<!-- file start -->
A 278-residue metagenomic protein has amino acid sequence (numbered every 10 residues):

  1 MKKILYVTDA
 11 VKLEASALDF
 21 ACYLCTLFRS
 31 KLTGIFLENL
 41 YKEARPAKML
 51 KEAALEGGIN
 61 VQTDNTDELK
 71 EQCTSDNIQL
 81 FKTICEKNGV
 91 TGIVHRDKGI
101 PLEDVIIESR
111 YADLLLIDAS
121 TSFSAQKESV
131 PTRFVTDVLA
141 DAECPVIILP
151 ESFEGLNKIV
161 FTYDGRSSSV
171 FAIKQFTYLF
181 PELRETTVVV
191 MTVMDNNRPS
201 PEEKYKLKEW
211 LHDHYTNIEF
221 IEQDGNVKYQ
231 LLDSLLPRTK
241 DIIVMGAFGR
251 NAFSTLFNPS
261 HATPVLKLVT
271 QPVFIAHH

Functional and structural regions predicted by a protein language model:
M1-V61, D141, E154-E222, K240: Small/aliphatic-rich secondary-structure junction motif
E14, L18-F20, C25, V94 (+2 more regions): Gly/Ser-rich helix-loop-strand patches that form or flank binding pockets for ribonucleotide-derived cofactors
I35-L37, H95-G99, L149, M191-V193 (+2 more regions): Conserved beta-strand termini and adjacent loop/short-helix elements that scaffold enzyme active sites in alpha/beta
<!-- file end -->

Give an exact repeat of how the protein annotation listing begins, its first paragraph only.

A 278-residue metagenomic protein has amino acid sequence (numbered every 10 residues):